Anticonvulsant drugs, such as carbamazepine, may exert some of their effects through peripheral benzodiazepine receptors (PBR), which are present in glial cells and regulate the synthesis of neurosteroids. PBR have also been demonstrated in human lymphocytes, where they might be used as peripheral markers of anticonvulsant drug effects. In the present paper we investigated the interaction of various antiepileptic drugs with PBR of human lymphocytes and evaluated possible effects of acute and chronic treatment with these drugs. At normal therapeutic concentrations, diazepam, carbamazepine and phenobarbital occupy respectively 70, 30 and 10% of PBR sites in human lymphocytes. Although no change of receptor density or affinity was observed after acute in vitro treatment, in epileptic patients chronically treated with carbamazepine, phenobarbital and valproic acid, PBR Bmax was increased with respect to controls and untreated epileptics. Since PBR of human lymphocytes may be affected by anticonvulsant drug treatment, we suggest that they might be involved in the immunological alterations reported in these patients and might be used as peripheral markers of drug effects on the central nervous system.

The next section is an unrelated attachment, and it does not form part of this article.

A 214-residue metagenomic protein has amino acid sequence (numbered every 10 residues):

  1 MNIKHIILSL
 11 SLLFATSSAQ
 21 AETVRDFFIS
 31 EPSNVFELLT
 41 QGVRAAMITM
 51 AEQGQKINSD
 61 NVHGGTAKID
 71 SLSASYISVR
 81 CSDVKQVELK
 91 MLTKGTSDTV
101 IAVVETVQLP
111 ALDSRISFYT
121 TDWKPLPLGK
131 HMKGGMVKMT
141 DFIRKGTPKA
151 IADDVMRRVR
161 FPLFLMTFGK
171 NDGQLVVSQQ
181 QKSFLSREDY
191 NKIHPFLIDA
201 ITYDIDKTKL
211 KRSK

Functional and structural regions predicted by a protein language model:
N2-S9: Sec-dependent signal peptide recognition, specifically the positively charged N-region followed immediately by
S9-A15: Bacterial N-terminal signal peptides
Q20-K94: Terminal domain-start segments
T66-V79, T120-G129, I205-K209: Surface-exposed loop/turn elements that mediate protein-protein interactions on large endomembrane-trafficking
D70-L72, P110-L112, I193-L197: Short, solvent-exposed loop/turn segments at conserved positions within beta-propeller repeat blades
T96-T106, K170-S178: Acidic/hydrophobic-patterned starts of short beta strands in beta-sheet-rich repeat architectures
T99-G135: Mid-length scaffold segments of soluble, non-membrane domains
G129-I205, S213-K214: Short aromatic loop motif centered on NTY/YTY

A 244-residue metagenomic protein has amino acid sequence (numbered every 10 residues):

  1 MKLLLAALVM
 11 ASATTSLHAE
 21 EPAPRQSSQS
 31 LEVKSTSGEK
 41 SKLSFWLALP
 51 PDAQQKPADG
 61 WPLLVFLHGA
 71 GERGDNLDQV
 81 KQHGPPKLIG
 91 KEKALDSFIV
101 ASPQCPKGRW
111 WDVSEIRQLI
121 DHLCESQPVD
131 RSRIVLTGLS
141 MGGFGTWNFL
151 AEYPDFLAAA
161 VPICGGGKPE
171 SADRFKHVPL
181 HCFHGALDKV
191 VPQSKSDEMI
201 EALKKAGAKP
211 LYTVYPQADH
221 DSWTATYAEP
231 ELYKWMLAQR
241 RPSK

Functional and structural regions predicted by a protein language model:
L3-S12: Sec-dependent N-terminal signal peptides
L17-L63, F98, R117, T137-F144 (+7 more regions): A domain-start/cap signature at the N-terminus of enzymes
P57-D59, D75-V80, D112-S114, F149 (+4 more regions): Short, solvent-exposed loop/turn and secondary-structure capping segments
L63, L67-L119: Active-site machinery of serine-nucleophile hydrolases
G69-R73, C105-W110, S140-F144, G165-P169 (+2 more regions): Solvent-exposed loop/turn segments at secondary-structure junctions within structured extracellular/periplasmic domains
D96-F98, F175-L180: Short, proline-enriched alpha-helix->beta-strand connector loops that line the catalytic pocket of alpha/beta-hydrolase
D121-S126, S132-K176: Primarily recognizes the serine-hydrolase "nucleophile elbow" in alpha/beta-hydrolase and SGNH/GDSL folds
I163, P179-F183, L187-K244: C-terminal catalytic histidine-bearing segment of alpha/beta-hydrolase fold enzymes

- anticonvulsant drugs
- Peripheral benzodiazepine receptors
ASJC Scopus subject areas
- Cellular and Molecular Neuroscience
- Drug Discovery